with University of Maryland, Town of University Park, Whole Foods and GORE®
Cover technology to launch Food Scrap Composting Pilot Project
The Prince George’s County Department of Environmental Resources’ (DER) Waste
Management Division (WMD) today, cut
the ribbon on a food scrap pilot project that will compost yard waste and
food scraps bulked together.
operating at the County’s Yard Waste Composting Facility (Western Branch) in
Upper Marlboro, the pilot will provide a baseline testing for producing a
nutrient-rich compost product using the industry leading GORE® Cover
technology, a technology similar to Gore-Tek, while diverting 4,500 tons of
leftovers headed to the County’s landfill. Prince George’s County is the
first County to pilot a food scrap composting program using this technology.
“I am very proud
of this new, innovative and sustainable pilot program from the Department of
Environmental Resources,” said Prince George’s County Executive Rushern L.
Baker, III. “When we launched the Department of Permits, Inspections, and
Enforcement several months ago, we knew it would allow the Department of
Environmental Resources to focus and expand their responsibility over
environmental stewardship of Prince George’s County. Today’s ribbon cutting of
this exciting composting program is evidence that Prince George’s County isn’t
just following best environmental practices, we are creating them.”
The County has
partnered with the Town of University Park, University of Maryland College Park,
Whole Foods and local waste management service companies; Apple Valley and
Progressive to collect their food scraps for testing in the one-year pilot.
Maryland Environmental Services (MES) will
facilitate the pilot using the GORE® system, which specializes in reducing
odors, dust and volatile organic compounds (VOCs), while creating a high-value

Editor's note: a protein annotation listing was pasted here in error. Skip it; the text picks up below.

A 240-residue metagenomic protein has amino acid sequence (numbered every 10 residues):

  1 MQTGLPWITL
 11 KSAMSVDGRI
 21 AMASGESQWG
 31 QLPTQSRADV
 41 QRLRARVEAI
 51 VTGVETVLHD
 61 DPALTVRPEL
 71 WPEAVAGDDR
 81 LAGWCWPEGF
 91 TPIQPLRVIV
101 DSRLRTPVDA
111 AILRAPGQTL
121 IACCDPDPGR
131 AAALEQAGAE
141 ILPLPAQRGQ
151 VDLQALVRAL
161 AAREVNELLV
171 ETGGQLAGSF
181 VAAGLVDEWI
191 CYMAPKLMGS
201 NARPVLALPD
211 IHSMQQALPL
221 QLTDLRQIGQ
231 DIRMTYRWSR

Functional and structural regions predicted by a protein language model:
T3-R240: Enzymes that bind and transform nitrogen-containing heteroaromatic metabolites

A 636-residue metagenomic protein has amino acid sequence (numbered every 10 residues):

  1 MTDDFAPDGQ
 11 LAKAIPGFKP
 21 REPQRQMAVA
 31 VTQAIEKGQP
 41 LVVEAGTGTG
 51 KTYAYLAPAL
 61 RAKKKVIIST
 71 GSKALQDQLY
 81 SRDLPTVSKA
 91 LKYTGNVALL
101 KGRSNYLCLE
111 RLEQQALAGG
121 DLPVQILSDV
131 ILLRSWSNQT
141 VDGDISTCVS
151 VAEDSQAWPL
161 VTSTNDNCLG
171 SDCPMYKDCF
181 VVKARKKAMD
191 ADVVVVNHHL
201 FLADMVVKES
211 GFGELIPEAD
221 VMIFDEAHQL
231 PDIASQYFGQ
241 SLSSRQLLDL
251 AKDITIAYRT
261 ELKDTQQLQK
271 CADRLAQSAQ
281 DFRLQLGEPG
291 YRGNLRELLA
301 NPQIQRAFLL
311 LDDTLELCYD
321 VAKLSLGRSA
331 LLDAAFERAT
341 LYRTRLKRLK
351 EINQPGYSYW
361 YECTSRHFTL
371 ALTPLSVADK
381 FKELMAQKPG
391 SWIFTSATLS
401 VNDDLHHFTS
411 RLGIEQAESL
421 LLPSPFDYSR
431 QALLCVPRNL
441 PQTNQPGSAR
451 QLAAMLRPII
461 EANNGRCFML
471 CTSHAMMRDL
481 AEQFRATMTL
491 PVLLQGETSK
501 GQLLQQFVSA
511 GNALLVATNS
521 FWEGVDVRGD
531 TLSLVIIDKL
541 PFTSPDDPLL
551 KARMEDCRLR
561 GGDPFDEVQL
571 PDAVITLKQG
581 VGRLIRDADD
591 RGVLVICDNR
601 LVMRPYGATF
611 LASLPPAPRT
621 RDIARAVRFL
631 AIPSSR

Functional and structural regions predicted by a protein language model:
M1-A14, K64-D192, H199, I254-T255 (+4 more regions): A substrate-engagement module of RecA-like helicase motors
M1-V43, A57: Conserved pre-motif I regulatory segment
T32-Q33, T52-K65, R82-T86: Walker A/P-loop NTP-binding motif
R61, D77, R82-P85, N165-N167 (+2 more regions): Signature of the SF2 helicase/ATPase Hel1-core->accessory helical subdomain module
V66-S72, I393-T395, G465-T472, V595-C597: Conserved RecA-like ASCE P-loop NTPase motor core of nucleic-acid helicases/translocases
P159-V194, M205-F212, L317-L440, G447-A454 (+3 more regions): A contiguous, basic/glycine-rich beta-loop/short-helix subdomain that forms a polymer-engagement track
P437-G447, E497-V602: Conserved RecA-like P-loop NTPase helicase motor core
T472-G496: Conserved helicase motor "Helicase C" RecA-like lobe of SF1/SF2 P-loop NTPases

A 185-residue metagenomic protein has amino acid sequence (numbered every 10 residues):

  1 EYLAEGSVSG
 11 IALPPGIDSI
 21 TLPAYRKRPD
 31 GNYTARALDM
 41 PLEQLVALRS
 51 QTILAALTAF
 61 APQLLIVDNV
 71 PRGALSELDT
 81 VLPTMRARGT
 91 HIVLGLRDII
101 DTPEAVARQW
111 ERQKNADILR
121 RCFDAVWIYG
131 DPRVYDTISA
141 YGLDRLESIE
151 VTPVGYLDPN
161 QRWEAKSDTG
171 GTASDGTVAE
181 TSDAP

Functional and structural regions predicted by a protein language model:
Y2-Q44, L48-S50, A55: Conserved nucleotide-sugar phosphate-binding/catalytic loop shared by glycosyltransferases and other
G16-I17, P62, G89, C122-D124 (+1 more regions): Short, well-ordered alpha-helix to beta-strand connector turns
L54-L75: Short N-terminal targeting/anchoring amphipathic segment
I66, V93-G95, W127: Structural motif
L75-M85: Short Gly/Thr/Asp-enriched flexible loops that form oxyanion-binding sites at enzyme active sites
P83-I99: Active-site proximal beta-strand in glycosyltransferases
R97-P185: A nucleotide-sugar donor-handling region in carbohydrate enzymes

compost product used for gardening and farming.
The food scraps
and yard waste are grinded together onsite at the facility and placed under
cover in three heaps that are monitored daily using a computerized
system. The curing process takes approximately
eight weeks from
start to finish instead of the current eight month cycle time for the open
windrow composting process used for yard waste.
food scraps into a valuable compost material, we are reducing waste, saving
money and providing a valuable benefit to our environment,” says DER Director
Adam Ortiz. “This program will propel us toward our goal of zero waste in
Prince George’s County.”
“EPA, through our
Food Recovery Challenge and other efforts, is trying to divert food waste from
landfilling into composting and is looking forward to working with Prince
George’s County on this innovative project,” says Mike Giuranna, Solid Waste Specialist
with the EPA, Region III.
Founder and CEO of Sustainable
Generation, LLC, the authorized sales and service provider of the GORE®
Cover technology in North America, is working with the County and MES to
provide training on the technology.
At the conclusion
of the project, the County will evaluate the overall effectiveness and
efficiency of the program before expanding the program Countywide.
information on the Food Scrap Composting Pilot Program, click
information on the GORE® Cover Organic Waste Treatment system, click
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